Preparing Your Spring Vegetable Beds
With our Spring-like weather of late, you are probably anxious to start preparing your Spring vegetable beds! Our weather in North Texas can be a bit unpredictable but it looks like our area is likely safe from any risk of frost after around March 21st. Temps in the 70s for the last half of March should make conditions perfect to get the vegetable garden started. The first thing to do is prepare your garden area!
Here are some tips for Preparing Your Spring Vegetable Beds:
- Lay out the size of your garden area.
- Remember vegetable plants like full sun.
- Think about the sun. The sun tracks east to west and if we plan our rows to run east to west our vegetables should get the sun all day. Vegetables need the sun to grow and produce. If you run the rows north and south some of the taller growing vegetables will shade out the shorter growing vegetables.
- Remove any weeds and grasses: Organic option includes using 20% vinegar. It will take a few sunny warm days for the vinegar to kill off the weeds and grass.
- Another non-selective option for the vinegar is using a Glyphosate product such as Killzall or Round-Up.
- These type products will kill anything green and growing and not hurt the soil, so you may plant in a few days after the weeds and grass are gone.
- Work the soil by tilling or breaking up the surface up with a shovel.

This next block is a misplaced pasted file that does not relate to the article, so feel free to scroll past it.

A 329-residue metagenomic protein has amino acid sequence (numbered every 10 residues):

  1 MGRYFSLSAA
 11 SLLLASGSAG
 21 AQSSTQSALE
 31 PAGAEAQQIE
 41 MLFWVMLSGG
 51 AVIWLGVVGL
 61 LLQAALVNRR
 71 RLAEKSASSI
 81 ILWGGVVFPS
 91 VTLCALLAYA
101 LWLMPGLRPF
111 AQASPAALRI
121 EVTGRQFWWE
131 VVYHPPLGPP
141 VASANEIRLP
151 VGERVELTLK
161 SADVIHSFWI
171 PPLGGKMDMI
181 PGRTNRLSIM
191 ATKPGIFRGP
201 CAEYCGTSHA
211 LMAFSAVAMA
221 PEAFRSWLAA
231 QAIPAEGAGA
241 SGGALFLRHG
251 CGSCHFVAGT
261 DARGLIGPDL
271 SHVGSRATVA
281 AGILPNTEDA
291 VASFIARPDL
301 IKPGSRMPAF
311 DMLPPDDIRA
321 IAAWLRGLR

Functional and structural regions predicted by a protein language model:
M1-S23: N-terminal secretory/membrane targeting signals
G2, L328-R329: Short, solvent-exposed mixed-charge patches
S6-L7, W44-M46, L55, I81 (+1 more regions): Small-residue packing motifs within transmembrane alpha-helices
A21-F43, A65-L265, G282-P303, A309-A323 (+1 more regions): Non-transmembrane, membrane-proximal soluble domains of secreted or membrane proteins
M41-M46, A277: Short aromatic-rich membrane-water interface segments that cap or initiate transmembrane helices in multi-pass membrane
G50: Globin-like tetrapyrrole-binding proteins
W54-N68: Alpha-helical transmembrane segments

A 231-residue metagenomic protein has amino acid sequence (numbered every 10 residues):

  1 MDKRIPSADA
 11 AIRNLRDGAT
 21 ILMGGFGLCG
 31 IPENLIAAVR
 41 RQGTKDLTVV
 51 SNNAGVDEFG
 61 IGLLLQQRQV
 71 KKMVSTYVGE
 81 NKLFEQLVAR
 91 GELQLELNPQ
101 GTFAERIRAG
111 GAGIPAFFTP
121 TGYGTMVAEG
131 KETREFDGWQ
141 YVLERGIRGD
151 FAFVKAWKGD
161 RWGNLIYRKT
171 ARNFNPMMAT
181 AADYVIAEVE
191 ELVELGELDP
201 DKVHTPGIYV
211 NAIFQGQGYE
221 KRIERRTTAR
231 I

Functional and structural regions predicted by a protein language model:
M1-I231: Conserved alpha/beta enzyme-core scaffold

- After breaking up the surface a few inches, work in Cotton Burr compost or a well-decomposed compost. (We offer Cotton Burr Compost, Mushroom Compost, and Organic Compost at our stores). How much to add is up to you. The more you can add, the better the garden will be. Only use compost that has been composted for a period of time. Never use freshly started compost or non-composted leaves. Green compost will rob nitrogen from the soil. This robbing of the nitrogen will leave your vegetables very unhappy. Well composted compost will add great organic matter and good microorganisms to help make happy and healthy plants.
- One option to digging up the area is a raised bed. There are several raised bed kits on the market, or you can do it yourself with landscape timbers or concrete blocks.
- Fill in the raised bed with a good raised bed mix such as Soil Mender Raised Bed Mix. A good raised bed mix will have everything in the mix you need for planting your vegetables.
Visit us at Russell Feed & Supply for seed, compost, bedding soil and, of course, locally-sourced high-quality vegetable starter plants. Our eight Russell Feed locations have everything you need to get your garden growing right!
This entry was posted on Tuesday, February 14th, 2017 at 12:21 pm and is filed under Mike's Monthly Garden Newsletter, News & Updates. You can follow any responses to this entry through the RSS 2.0 feed. Both comments and pings are currently closed.